Consultation with landholders is required in both jurisdictions. Landholders declare whether they are satisfied with rehabilitation works, and can also negotiate to retain infrastructure such as fences or concrete slabs, if that suits their future objectives.

Regulators in both states require companies to make a deposit that covers the full costs of decommissioning, as a way of protecting against companies defaulting on their obligations.

Monitoring was another important issue raised through the workshops. Because the confidence held by government and industry representatives in the codes of practice was so strong and informed by lessons from decades of practice overseas, monitoring has not been seen to be required so far for decommissioned wells, after all steps in the code of practice were completed.

But local community members disagreed, arguing that ongoing monitoring of decommissioned wells is crucial to detecting and addressing any potential future problems. Instigating a program to monitor decommissioned CSG wells, with publicly accessible results, would go a long way towards addressing the concerns raised by residents and increasing confidence in the industry more broadly.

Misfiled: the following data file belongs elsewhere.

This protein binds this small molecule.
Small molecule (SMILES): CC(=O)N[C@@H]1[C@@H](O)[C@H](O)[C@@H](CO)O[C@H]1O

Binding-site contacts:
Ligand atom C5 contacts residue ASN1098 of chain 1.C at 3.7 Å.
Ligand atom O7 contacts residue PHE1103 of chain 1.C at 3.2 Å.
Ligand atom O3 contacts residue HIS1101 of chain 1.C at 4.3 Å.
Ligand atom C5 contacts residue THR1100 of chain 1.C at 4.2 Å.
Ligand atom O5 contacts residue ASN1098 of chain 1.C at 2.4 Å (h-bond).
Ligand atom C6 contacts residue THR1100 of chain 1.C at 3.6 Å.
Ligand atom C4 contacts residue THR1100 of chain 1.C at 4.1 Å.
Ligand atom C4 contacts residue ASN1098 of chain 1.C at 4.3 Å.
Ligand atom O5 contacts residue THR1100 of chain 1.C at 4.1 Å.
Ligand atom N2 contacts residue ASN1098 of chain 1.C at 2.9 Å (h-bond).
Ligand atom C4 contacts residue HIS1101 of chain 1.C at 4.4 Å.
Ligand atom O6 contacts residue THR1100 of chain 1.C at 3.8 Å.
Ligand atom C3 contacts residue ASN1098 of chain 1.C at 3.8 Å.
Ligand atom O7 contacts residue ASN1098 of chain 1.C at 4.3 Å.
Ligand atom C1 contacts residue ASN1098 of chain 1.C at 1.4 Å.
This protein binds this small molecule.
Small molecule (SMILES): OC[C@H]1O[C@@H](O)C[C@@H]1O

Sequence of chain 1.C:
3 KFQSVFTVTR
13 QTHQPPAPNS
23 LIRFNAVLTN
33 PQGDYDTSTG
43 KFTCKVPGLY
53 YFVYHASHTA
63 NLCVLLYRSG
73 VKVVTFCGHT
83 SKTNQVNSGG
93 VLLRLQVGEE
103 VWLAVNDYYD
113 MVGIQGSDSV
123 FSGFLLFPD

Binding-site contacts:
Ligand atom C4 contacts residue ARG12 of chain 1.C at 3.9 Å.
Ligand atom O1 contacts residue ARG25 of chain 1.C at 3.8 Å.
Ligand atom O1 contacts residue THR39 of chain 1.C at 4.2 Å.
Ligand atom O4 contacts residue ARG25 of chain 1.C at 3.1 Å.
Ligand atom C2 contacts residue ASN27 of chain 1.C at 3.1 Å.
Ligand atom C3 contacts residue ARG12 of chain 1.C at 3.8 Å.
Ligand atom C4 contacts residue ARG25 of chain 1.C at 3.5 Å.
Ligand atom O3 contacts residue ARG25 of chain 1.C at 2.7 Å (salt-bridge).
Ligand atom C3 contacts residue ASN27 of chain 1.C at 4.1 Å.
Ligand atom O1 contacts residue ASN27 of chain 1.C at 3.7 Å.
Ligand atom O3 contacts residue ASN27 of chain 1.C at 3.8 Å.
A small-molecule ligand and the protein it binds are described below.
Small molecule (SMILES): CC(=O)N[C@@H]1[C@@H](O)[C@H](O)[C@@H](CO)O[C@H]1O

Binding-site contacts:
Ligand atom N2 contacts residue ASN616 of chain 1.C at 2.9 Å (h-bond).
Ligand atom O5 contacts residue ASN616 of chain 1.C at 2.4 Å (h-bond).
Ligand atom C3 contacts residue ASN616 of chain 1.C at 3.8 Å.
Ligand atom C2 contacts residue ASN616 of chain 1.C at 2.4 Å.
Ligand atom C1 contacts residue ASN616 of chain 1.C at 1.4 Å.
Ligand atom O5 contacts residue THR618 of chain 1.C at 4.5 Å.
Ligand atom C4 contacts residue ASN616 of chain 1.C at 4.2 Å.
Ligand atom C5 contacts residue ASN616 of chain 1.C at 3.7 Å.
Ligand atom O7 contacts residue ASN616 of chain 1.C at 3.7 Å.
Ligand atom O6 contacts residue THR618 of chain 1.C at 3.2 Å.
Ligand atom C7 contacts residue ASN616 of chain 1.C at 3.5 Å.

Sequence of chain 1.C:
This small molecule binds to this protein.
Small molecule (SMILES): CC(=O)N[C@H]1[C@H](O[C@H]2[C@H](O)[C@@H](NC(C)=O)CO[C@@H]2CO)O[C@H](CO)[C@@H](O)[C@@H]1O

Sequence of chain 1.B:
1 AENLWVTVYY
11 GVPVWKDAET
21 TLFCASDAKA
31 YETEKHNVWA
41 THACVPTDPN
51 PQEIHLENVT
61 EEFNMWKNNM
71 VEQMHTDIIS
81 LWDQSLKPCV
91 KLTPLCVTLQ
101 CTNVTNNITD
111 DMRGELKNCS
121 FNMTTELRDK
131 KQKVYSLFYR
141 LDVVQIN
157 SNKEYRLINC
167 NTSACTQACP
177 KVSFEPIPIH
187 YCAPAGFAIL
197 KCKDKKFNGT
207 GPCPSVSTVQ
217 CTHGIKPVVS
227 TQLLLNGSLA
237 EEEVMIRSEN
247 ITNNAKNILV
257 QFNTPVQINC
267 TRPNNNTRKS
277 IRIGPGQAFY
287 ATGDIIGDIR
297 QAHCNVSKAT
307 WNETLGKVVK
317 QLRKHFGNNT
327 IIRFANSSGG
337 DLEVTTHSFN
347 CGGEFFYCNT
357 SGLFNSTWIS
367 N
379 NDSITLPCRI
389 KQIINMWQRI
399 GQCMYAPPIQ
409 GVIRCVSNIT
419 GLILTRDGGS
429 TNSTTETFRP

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Different stakeholders in the CSG industry will not necessarily see eye-to-eye on all aspects of how the industry is managed. That’s why understanding their different perspectives is an important step towards providing reassurance about the legacy left by coal seam gas wells.

These steps could include monitoring abandoned CSG wells and improved mechanisms to deal with public enquiries, questions and complaints.The Conversation

Tom Measham, Principal Research Scientist, CSIRO and Cameron Huddlestone-Holmes, Senior Research Scientist, CSIRO

This article was originally published on The Conversation. Read the original article.